Once you've arrived in a foreign country you might want to let the embassy know you'll be around to leave your itinerary with them (if you have one) so they'll have an idea of where you've been or where to find you in case of an emergency. For a database of all of the world's embassies visit Embassy World.

Travel or tour agencies can also be of help as they usually have someone that speaks English. Your hostel or hotel staff will probably be very helpful in making phone calls for you in an emergency. You can also make a collect call back home for a wire or Western Union money transfer.

Your Gut Instinct - LFTA

In wildland firefighter school I was taught to Listen for the Alarm, or LFTA (a nifty government acronym). This means to listen to your instinct; what your gut tells you. LFTA can warn you of danger or potential danger. It is an instinct we all have but what few listen to.

If you don't feel right about something then avoid it. If you get a bad feeling, then change your course of action.

Sometimes the feelings you get may seem insignificant, but instinct usually works better than reason. Besides, what is the worst thing that can happen to you by Listening for the Alarm? What could happen if you don't?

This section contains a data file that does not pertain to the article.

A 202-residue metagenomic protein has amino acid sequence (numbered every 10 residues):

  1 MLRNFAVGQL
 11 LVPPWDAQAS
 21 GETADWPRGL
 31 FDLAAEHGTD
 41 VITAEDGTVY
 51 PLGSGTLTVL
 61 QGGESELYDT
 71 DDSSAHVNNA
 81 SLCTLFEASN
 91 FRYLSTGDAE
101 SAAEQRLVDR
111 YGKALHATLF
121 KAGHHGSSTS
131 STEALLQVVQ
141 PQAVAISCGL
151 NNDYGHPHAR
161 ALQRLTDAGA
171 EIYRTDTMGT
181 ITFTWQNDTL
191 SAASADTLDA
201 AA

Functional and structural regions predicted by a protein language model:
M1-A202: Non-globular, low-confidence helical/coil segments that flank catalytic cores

I will never forget the time I was driving alone in Denver, Colorado. This was before the mandatory seatbelt law was in effect, so I left mine off. There wasn't much traffic and I was going the speed limit (about 35 mph). I started to feel uncomfortable. I felt like I should put my seatbelt on. I didn't listen. The feeling got stronger. I ignored it. Then the feeling was so strong it was like a slap in the face: "Put your seatbelt on NOW!"

As soon as I did so a speeding car slammed into the passenger side of my car. I went for a spin, literally, before regaining control of my car. Other than a bruised right side from my seatbelt strap everyone was fine. My car was totaled. If I hadn't have listened to my instinct I would have been thrown out of the window and seriously injured or killed.

Practice listening to your instinct. LFTA has saved my life on at least two occasions, it may save yours.

Be Aware Of Possible Problems, But Keep A Positive Attitude

Do your best to prevent problems from happening in the first place. Always be aware and observant of the unpleasant things that could happen, but focus on the positive things; the things you want to have happen.

Don't be afraid of scams, theft or robbery, just keep your wits about you. Be skeptical, but friendly.

When you prevent unwanted situations from happening you can have a good attitude focused on having a great time.


Travel Course: Protect Your Home While Away